To say that the American “reform tradition” is in crisis is to underestimate the extent of the debacle, since unlike a crisis, no visible reason exists why the present trend – the gradual abandonment of hope that liberal achievements of the past can be extended or even preserved – cannot continue forever. The great counterexample, Obama’s health reform, proves the rule: passed only thanks to a once-in-a-generation Democratic supermajority and the approval of every major industry lobby it affected, it emerged as a painfully inadequate, jerry-rigged palliative, already languishing under the scalpel of austerity.To be fair, the authors do chide those with otherwise "impeccable leftist credentials" who jumped aboard the "Obama phenomenon" in 2008. I'm with them in thinking that was a serious mistake. But their invocation of Harrington and their argument re: reformist liberalism seems at odds with this observation. Perhaps I am misreading the author's argument. But that I should be able to do so is already a partial failing on their part, since the Left (now, more than ever) needs to be as clear as the Spanish "indignados" have been in uncompromisingly rejecting electoralism. Before long, the 2012 election cycle will be in full swing and the Left will be pressured to join one of the two camps described by in the editorial: (1) the lesser-evilist defeatists who will tell us to forget everything that Obama has done, and (2) the (typically academic) cynics who throw their hands up and somehow manage to relish the rottenness of the whole enterprise. I propose that we pre-empt this by firmly rejecting the false choice between (1) and (2). The pressure will be much stronger to adopt (1), so the Left needs a clear critique of this option. It shouldn't be abstract, ultra-Left or sectarian. But it should be uncompromising in emphasizing that large scale left-wing social change is won when powerful, organized and independent social movements are forged that can force the Democrats (or the Republicans, as the case may be) leftward. Our models should be the labor movement of the 1930s and the Black Freedom struggle of the 1950s and 60s, not the dead ends of electoralism which, it should be emphasized, have never yielded any serious fruit in the form of reforms.
So, I agree with the authors that the demise of liberalism is, in itself, no cause for celebration. As a Marxist, I don't think that single-payer health care in a capitalist system is a water-tight solution to our health care crisis. But I would have fought tooth and nail for it had it been on the table- because, ethically, it would have drastically improved the well-being of millions and, politically, it would have certainly paved the way for more ambitious reforms and further growth of the Left. That the entire proposal was completely shut out by the Democrats and their ruling class backers is a tragedy, not a cause for celebration. But this tragedy is being felt well beyond the socialist left. The number of previously hopeful and presently disillusioned liberals is higher now than at any time in my lifetime- and it should be the job of the socialist Left in such times to offer a clear alternative. We shouldn't further muddy the waters by shackling ourselves to ultimately ineffective electoral efforts that reinforce the dialectic of disillusioned cynicism and dogmatic lesser-evilism.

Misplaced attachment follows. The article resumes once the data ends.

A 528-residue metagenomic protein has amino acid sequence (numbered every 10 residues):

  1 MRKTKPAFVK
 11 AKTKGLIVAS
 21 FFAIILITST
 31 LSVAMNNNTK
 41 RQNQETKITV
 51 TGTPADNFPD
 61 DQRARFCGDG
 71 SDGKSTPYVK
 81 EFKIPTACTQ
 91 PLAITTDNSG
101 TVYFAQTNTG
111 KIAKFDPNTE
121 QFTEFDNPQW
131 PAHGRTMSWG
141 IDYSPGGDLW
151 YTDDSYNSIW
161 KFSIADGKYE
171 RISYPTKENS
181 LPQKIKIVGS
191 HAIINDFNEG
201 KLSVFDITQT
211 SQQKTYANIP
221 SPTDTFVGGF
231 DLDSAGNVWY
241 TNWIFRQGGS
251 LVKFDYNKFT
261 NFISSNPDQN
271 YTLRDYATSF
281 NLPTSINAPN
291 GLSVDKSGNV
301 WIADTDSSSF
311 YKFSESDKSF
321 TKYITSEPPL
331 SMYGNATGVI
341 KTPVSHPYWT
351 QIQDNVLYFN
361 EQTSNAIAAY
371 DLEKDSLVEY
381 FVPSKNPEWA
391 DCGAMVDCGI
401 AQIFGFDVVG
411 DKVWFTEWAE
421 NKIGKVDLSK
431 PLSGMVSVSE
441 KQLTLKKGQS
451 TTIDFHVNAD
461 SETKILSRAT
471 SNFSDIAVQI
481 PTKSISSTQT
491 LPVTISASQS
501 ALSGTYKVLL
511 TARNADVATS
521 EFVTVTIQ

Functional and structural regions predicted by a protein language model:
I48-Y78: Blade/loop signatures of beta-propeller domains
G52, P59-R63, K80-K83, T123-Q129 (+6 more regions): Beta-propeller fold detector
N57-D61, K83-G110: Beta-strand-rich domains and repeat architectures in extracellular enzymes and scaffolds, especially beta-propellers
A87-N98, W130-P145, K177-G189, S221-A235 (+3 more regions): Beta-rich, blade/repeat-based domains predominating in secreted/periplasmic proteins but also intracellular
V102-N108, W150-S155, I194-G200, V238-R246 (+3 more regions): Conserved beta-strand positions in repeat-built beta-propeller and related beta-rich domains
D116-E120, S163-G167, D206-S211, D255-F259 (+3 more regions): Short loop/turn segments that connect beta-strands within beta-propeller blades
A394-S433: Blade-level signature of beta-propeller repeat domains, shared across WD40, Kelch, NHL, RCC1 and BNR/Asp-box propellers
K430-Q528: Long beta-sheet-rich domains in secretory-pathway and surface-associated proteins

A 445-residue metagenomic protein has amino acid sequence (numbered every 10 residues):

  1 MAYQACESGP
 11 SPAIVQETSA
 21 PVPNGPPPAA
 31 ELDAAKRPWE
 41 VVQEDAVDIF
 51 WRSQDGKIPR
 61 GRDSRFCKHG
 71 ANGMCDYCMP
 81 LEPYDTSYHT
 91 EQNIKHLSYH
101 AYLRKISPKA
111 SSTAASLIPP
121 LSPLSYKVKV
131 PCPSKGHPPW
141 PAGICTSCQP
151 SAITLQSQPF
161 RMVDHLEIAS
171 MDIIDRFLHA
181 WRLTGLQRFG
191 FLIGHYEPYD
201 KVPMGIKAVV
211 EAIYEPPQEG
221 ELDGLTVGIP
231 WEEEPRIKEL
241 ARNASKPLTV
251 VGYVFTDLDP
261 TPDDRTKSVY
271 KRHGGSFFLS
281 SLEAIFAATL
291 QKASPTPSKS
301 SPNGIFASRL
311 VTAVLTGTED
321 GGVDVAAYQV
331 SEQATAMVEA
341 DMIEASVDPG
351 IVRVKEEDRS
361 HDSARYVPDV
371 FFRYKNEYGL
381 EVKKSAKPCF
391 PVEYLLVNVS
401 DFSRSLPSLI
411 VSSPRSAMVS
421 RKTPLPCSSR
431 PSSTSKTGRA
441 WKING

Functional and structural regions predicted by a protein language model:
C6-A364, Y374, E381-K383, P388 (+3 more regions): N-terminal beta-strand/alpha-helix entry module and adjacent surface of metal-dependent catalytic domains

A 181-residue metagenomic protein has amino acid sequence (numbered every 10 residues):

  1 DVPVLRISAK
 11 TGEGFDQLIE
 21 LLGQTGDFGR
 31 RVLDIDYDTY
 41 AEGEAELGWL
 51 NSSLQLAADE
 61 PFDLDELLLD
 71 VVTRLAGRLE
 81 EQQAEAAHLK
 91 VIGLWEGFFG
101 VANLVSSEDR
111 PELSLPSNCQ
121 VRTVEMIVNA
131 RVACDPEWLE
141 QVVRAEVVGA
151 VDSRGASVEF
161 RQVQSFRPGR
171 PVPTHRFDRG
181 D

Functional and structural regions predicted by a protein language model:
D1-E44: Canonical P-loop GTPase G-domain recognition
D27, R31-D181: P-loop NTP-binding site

The editorial makes no mention of Egypt, Tunisia, Greece or Spain. But those should be the watchwords of left-wing struggle in the present conjuncture. I'm with the "indignados" in Spain in thinking that the Left needs to offer a clear critique of the electoral mechanism itself. Harrington's Democratic Party tailism, while correct in dismissing ultra-left Schadenfreude, is not a viable way forward for the contemporary socialist Left.
One final remark: I'm also not sure that I agree with the suggestion in the editorial that:
The only true exception to liberalism’s demise concerns equal rights for ethnic, sexual, and other minorities – a principle won long ago at a cultural level but whose institutional consolidation is still incomplete and whose most recent advance was New York State’s legalization of gay marriage. On all other questions, the watchword is despair.It's not yet clear what the authors take to have been "won long ago at the cultural level", but it certainly can't have been a decisive victory against racism, sexism, or lgbt oppression, since our culture (as well as our society writ large) is littered with all of these oppressive ideologies. To be sure, they are surely correct that the legalization of gay marriage in NY is a positive note on an otherwise bleak political horizon. And the emergence of phenomena like Slutwalk do suggest that sites of intensifying struggle are emerging on on the terrain of women's oppression. But if anything, the problems of structural racism and sexism are being exacerbated by the present crisis, as austerity and recession worsen the conditions for people of color, immigrants, and women. Anti-racist struggle, it seems to me, is perhaps at a lower point than that of class struggle simplicter.